Acacia Mall, Post-modernist architecture is wasteful and needlessly expensive.
Modernist architecture that preceded this style was based on the rejection of applied ornamentation, promotion of minimalism, keeping with the adage ‘Less is More’. Post-modernist architecture on the other hand threw caution in the wind and embraced all of this and more. It resulted in high costs of execution.

Kiggundu says, “The truth is, building single straight lines and right angles that identify Modernist architecture is cheaper than building arches and circles and other complicated angles that are found in Post-modernism.”

Oftentimes, because the style moves away from straight lines and right angles, it runs into complications of what architects call ‘buildability’. While someone might, for instance, want to incorporate a certain shape into a modern building, the execution might prove complex.

Mr Kiggundu says: “Many clients will even change their minds in the middle of the construction work and will often instruct the constructor to forego certain aspects of the plan,” he says.

This could explain why Post-modernist architecture has failed to catch on. It could also explain why the best examples of Post-modernism sprung up at the height of economic growth in the country.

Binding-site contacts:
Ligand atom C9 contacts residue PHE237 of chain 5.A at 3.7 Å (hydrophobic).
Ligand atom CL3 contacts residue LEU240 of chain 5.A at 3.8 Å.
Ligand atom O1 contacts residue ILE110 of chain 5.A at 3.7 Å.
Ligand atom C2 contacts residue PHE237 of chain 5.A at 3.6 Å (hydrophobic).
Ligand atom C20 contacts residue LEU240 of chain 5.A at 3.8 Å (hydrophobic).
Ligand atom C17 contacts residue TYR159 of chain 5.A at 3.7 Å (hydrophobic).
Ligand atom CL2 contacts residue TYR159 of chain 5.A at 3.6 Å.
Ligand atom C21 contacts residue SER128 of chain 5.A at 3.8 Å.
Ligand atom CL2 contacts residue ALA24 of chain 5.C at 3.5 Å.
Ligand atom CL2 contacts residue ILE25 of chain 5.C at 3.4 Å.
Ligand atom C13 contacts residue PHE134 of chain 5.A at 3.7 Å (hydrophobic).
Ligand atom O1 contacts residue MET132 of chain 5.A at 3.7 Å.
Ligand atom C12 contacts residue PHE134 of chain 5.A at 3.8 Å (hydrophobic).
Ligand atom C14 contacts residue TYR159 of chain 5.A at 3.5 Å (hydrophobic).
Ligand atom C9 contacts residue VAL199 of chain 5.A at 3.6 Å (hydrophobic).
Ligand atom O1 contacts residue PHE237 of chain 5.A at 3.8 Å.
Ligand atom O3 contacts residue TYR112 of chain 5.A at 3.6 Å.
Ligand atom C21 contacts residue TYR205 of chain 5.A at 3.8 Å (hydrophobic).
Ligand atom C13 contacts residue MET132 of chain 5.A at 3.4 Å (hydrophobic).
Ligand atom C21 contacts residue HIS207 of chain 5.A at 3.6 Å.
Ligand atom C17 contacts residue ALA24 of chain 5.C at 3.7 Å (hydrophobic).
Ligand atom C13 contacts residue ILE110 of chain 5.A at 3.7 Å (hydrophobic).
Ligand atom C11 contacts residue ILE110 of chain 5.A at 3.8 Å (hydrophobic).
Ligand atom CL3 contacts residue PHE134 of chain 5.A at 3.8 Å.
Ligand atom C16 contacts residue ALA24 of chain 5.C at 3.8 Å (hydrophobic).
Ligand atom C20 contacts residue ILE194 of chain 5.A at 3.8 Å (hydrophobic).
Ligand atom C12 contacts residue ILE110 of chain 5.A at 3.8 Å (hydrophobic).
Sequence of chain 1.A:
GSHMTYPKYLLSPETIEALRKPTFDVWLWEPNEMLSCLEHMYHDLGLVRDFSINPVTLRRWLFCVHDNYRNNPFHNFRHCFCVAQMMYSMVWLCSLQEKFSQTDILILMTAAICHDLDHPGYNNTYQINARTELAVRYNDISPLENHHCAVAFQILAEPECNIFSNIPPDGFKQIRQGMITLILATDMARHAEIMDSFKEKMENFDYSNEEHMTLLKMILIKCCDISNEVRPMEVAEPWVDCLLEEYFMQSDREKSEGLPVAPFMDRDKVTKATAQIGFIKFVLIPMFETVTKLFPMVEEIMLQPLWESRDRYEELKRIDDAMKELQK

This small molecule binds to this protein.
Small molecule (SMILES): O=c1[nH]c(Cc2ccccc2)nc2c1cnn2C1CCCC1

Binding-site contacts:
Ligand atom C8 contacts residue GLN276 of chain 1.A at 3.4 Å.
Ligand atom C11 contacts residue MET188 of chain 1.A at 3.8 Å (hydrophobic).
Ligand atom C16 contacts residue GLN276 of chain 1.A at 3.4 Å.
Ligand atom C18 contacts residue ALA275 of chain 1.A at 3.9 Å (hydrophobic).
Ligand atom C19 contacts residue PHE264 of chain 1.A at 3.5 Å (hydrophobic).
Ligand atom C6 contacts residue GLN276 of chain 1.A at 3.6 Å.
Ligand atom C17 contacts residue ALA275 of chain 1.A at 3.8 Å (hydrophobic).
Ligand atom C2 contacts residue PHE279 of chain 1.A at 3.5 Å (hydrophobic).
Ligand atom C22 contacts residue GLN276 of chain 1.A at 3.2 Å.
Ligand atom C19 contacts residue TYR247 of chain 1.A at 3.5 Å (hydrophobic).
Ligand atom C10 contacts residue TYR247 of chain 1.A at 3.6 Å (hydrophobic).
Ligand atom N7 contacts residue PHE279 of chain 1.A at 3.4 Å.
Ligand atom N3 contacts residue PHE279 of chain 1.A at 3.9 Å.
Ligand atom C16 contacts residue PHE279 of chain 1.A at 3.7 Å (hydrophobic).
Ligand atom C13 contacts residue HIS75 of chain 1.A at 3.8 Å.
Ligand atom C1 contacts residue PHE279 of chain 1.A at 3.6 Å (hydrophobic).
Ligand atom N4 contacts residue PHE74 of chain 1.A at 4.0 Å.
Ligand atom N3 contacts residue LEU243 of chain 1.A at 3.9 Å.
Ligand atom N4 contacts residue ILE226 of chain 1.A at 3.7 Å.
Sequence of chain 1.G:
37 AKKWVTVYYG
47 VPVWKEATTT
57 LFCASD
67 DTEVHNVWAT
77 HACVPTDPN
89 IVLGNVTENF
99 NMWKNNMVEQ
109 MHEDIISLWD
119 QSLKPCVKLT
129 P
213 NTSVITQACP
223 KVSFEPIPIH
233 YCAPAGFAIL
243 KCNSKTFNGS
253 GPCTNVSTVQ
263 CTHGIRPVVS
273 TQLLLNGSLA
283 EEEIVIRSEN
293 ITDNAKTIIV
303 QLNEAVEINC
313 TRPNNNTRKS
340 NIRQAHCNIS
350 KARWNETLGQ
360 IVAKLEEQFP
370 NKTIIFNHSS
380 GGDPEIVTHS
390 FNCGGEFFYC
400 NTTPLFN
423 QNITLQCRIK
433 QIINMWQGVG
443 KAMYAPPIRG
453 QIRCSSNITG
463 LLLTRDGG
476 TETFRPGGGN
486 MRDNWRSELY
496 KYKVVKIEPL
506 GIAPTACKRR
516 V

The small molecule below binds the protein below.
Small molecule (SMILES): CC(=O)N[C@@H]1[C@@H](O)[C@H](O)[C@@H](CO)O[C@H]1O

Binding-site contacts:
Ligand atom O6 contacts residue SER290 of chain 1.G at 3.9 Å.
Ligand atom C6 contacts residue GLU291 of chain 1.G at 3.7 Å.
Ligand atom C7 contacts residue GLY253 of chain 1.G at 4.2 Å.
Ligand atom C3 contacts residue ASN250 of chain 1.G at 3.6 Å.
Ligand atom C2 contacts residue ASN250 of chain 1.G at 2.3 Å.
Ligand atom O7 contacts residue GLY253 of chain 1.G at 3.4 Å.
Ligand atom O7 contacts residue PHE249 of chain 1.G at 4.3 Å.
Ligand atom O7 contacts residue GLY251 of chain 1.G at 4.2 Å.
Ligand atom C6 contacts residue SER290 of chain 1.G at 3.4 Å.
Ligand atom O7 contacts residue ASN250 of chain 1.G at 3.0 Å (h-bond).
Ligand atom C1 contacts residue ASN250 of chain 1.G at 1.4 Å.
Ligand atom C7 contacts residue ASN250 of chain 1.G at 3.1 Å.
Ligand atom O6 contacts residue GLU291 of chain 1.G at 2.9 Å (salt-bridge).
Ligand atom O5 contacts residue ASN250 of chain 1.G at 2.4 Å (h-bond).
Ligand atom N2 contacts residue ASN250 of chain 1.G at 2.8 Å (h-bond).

Post-modernism in residences
Two years ago, pictures of General Eli Tumwine’s country home went viral on social media. The mansion was based on the traditional-hut concept. It was made up of several round structures merged into one big dream home. The house was complete with a large piece of writing in the front yard, so large it could even be read from a helicopter. Simply elegant.

Many people, however, suspected that the General, who is also a self-confessed artist, might have cut off the architect all together, in favour of his own creativity. The art was just too over-the-top. The point is that the General’s house is post-modernist, regardless of any biases. The style tends to do away with straight lines and general simplicity. Which sometimes makes it so much harder to execute.

The Kensington condominiums in Kyanja have aspects of Post-modernism. Those acute angles, slanting pillars and round ventilation holes are classic Post-modernism. Soon after the Kyanja homes were finished, many people were so enthralled by them they started imitating that style in apartment buildings. Post-modernism tends to stand out like the Mona Lisa.

Some well-known post-modernist buildings

Think of a very fancy and desirable building and chances are, it might turn out to be a Post-modernist building. The magnificent Skyz Hotel in Bukoto.

The new URA Towers in Nakawa. The UNBS Headquarters in Kira. The Imperial Mall in Entebbe. The imposing Acacia Mall in Kamwokya and many others.

All these buildings are not only very pricey they are also very beautiful and intimidating. That might explain their magnetism.